Of all the charges against Bradley Manning, the most pernicious -- and revealing -- is "aiding the enemy."
A blogger at The New Yorker, Amy Davidson, raised a pair of big questions that now loom over the courtroom at Fort Meade and over the entire country:
"Would it aid the enemy, for example, to expose war crimes committed by American forces or lies told by the American government?"
June 1, 2013. South Korea. Free Bradley Manning! by savebradley
"In that case, who is aiding the enemy -- the whistleblower or the perpetrators themselves?"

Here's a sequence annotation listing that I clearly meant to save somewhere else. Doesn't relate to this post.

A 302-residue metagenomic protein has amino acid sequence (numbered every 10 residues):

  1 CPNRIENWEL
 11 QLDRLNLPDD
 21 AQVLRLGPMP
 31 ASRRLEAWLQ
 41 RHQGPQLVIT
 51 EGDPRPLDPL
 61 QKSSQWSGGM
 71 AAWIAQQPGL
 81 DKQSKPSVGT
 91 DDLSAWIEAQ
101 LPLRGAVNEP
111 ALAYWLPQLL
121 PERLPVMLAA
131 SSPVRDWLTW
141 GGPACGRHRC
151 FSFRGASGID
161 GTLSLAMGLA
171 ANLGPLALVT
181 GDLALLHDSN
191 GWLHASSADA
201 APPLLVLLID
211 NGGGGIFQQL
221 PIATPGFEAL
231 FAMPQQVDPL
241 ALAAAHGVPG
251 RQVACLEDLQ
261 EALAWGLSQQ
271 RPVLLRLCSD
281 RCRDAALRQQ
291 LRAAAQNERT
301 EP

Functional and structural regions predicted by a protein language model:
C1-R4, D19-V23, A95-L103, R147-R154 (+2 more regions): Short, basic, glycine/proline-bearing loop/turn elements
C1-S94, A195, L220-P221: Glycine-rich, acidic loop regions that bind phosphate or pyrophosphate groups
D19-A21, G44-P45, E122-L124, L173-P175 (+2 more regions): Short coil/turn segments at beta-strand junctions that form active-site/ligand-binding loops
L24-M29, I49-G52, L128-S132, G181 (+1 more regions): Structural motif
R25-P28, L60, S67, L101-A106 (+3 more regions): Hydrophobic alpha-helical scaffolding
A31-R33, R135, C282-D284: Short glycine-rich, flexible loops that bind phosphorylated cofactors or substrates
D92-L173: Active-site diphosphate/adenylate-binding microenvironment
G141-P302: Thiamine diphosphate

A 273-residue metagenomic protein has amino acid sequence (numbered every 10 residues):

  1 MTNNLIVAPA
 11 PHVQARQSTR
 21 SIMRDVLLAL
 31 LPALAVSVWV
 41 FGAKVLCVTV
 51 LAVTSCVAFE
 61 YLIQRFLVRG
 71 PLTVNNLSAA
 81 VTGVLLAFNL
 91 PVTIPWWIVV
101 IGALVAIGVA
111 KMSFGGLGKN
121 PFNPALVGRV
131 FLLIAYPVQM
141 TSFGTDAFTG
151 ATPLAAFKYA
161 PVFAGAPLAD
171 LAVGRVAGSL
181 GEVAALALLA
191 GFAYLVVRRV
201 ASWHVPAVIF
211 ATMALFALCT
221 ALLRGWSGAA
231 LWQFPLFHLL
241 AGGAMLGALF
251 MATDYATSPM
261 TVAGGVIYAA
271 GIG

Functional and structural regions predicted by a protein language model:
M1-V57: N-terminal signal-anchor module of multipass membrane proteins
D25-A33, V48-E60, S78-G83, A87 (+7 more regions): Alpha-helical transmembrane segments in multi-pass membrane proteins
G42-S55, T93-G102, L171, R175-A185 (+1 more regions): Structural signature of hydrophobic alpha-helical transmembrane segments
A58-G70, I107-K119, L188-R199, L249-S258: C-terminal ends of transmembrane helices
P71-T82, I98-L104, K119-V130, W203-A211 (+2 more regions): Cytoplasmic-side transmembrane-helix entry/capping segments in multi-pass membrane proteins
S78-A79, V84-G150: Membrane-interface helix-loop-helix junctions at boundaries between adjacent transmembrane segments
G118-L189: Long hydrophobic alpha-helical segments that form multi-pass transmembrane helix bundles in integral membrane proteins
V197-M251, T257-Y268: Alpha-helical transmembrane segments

When the deceptive operation of the warfare state can't stand the light of day, truth-tellers are a constant hazard. And culpability must stay turned on its head.
That's why accountability was upside-down when the U.S. Army prosecutor laid out the government's case against Bradley Manning in an opening statement: "This is a case about a soldier who systematically harvested hundreds of thousands of classified documents and dumped them onto the Internet, into the hands of the enemy -- material he knew, based on his training, would put the lives of fellow soldiers at risk."
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